That seems to be the elephant in the room, along with the armored vehicles. What is Ohio State doing with something like this?

thelantern.com_wp_content_uploads_2013_09_campus_tank.jpg
 
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Notice that your list of criminals and the being prepared for any contingency don't match up strategically and tactically with the kind of hardware they are stockpiling. What's that about? What are all those hollow points about? Nobody trains with that stuff and the idea that it was a bulk purchase doesn't explain squat. I'm sure you can go to costco and get a great price on a pallet of peanut butter, but after you do wtf are you going to do with all that peanut butter? So what are they over preparing for? Who are they over preparing for?
Yes, but the article that was referenced was talking about the militarization of the police forces not the department DHS's supply requisition and I had just discussed one of the reasons behind the public acceptance of a militarized police force. My characterization of the general public's definition of criminals still stands.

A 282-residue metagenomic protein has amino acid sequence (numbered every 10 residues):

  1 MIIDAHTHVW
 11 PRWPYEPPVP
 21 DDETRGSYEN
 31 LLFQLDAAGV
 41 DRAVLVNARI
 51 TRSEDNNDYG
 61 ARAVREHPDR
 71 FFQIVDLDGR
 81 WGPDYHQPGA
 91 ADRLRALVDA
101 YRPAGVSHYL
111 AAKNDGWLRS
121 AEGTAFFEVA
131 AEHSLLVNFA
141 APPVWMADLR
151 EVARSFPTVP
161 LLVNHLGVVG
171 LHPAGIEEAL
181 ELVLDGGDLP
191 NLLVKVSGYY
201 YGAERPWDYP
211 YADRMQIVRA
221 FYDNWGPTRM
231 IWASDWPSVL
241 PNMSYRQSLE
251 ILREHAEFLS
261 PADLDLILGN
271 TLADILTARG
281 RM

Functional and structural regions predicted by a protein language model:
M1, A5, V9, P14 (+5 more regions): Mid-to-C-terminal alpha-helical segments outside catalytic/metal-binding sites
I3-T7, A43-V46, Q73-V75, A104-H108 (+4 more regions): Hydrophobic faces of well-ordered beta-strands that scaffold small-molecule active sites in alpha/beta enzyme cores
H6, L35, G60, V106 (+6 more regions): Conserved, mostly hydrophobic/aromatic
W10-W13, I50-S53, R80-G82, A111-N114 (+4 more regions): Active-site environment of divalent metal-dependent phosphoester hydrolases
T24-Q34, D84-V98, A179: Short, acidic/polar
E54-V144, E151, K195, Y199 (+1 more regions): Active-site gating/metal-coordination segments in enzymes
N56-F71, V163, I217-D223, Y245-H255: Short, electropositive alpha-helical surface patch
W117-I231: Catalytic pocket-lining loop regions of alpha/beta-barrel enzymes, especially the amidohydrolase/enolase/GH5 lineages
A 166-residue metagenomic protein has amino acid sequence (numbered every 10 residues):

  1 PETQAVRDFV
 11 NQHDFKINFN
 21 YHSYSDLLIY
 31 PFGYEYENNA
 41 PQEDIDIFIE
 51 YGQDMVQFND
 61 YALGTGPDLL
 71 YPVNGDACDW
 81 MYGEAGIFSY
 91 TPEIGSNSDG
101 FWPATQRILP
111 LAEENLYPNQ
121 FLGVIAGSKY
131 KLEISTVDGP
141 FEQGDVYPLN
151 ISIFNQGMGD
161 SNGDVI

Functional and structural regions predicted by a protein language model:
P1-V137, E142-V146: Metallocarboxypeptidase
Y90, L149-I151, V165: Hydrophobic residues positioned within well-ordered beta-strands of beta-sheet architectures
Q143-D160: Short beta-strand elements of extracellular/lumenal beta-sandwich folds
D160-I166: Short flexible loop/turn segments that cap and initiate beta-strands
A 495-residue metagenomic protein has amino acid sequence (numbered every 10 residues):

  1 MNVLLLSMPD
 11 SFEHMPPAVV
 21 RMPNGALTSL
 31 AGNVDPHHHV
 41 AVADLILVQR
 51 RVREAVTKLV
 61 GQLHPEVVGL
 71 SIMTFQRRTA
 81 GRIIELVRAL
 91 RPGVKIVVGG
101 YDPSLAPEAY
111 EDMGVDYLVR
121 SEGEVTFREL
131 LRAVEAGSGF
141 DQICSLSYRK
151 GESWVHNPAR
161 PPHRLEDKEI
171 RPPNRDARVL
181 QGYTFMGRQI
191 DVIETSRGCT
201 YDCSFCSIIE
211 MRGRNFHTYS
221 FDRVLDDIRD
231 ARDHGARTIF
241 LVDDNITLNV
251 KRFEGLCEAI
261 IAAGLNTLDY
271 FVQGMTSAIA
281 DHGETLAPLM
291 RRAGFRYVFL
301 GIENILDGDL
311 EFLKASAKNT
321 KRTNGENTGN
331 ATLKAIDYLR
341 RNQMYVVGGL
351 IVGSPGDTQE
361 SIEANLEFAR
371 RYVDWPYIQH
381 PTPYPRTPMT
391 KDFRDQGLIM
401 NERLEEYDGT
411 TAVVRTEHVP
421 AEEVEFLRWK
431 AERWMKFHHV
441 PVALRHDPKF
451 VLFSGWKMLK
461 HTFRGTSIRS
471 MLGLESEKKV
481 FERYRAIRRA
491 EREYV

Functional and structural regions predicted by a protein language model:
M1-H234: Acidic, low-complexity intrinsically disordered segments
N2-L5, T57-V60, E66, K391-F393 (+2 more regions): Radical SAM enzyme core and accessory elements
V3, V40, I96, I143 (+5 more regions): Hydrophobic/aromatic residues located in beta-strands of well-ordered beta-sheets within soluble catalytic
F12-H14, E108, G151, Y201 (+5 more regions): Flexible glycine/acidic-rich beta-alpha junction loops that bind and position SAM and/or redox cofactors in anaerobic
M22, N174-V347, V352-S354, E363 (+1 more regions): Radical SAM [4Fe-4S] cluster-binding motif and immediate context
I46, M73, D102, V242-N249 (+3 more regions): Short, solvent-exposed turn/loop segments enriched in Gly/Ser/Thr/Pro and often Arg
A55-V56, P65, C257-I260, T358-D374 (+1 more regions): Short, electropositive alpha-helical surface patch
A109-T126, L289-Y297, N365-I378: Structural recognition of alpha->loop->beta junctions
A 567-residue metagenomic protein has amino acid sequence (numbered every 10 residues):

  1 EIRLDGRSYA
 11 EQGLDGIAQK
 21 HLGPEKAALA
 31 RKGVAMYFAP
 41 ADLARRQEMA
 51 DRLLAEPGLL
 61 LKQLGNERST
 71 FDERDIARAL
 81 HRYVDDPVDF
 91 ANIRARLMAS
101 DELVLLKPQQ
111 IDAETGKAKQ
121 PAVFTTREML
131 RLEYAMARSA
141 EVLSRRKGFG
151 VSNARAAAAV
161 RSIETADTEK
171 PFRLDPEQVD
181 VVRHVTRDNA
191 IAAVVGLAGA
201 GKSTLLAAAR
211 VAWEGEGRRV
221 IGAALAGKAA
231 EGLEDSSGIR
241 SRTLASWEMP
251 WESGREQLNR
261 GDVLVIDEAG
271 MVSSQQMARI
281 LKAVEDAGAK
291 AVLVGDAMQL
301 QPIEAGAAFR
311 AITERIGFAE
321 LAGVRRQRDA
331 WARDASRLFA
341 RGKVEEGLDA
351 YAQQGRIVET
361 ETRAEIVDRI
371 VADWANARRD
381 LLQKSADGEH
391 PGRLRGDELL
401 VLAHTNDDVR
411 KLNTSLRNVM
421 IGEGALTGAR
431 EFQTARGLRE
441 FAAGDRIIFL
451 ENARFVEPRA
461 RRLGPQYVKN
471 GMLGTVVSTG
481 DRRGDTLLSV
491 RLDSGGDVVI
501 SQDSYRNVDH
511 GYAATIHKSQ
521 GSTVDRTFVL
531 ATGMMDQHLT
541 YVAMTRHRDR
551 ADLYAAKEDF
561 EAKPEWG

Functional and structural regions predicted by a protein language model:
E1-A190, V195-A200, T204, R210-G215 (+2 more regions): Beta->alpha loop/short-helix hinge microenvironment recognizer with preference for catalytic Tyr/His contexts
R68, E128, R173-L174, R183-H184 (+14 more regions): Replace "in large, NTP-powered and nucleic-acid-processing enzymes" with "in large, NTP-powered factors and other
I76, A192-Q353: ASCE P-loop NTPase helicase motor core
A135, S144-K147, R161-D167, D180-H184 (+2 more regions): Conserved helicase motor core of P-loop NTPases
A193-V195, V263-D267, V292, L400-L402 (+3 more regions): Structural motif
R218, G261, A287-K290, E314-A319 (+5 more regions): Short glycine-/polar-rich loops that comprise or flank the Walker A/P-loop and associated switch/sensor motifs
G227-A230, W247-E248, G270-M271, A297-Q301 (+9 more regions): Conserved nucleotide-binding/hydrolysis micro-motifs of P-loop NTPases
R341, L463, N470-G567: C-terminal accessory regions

In terms of the DHS, while they have differing missions than the local police the do share some similar concerns, they also have the same damned if they do, damned if they don't standards applied to them.
 
What about this part: What scenario can you come up with that justifies such purchases if it is not aimed at civil disturbances on a large scale?

Saving money by buying in bulk, plus I think many of the POs are multi-year, but were misinterpreted as single year.

That seems to be the elephant in the room, along with the armored vehicles. What is Ohio State doing with something like this?

thelantern.com_wp_content_uploads_2013_09_campus_tank.jpg